Implications

Physical inactivity is a significant determinant of obesity, while smoking is incontrovertibly related to numerous poor health outcomes.48–52 Achieving increased PA duration to meet the recommended guidelines among this population is contingent upon generating the needed enthusiasm rather than focusing on health benefits per se. School PE programs may be necessary for increasing PA duration among this population, but might not be sufficient to address critical national objectives of improved adolescent health due to over-emphasis of PE as competitive sports. More involvement of parents, as role models, and adult mentors, particularly in after-school programs, would encourage greater participation in the PA by adolescents to meet these recommended national standards. Contextual factors influencing adolescents’ greater use of PA could be assessed prospectively. The Add Health survey data provides tremendous opportunities to assess these relationships in the future studies. Finally, from a measurement and surveillance standpoint, public health professionals should be aware that, when applied to current survey data, the two sets of PA standards (HP2010 and 2008 PAG) yield different results. Thus, an alignment of the upcoming set of national goals for PA, namely Healthy People 2020, with the current evidence outlined in the 2008 PAG for Americans is an imperative.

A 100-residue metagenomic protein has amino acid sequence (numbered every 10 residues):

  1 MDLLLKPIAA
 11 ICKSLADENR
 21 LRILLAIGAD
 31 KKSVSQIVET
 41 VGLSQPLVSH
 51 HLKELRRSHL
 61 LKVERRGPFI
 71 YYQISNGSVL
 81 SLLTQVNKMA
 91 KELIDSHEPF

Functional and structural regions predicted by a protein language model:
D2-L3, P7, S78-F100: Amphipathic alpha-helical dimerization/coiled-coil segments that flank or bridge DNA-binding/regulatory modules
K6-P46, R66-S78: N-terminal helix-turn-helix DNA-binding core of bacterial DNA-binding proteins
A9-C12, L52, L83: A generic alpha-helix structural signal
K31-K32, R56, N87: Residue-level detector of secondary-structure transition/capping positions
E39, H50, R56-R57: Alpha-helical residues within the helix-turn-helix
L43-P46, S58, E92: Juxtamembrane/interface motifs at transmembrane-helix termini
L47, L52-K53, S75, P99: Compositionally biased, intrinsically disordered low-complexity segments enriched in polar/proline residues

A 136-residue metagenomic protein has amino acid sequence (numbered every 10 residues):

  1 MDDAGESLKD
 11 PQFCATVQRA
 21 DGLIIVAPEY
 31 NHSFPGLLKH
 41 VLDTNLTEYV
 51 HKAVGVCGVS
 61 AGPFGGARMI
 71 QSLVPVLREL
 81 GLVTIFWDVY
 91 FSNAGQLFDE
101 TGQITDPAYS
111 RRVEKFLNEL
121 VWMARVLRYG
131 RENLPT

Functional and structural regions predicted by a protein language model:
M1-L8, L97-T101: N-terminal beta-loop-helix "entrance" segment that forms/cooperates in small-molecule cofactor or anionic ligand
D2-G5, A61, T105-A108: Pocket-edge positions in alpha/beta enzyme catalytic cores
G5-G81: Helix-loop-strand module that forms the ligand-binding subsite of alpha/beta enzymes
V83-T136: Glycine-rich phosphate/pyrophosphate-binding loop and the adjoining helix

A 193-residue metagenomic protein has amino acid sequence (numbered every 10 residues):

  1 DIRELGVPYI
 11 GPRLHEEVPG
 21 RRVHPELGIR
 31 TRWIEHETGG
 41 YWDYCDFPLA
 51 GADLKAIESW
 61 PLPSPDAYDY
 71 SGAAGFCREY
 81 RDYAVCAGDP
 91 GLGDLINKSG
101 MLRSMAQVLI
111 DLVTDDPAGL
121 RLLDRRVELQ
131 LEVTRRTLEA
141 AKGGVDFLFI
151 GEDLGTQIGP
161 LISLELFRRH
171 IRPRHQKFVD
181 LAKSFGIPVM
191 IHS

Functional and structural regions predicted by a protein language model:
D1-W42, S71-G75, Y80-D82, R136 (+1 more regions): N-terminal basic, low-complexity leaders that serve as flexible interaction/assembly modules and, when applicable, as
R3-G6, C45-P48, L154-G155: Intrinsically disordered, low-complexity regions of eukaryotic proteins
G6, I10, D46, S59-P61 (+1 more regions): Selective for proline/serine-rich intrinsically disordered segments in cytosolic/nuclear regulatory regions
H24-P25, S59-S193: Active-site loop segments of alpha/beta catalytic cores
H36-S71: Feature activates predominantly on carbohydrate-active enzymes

Human subjects approval statement

The conduct of this study was with the prior approval of UNC, at Greeley (CO), IRB for human subjects in research. All relevant documentation was made available to the Board before the approval for the study.

Funding

This study was supported in part by the University of Northern Colorado Provost's grant for faculty research award # PRR48. We deeply appreciate thoughtful feedback received from our reviewers.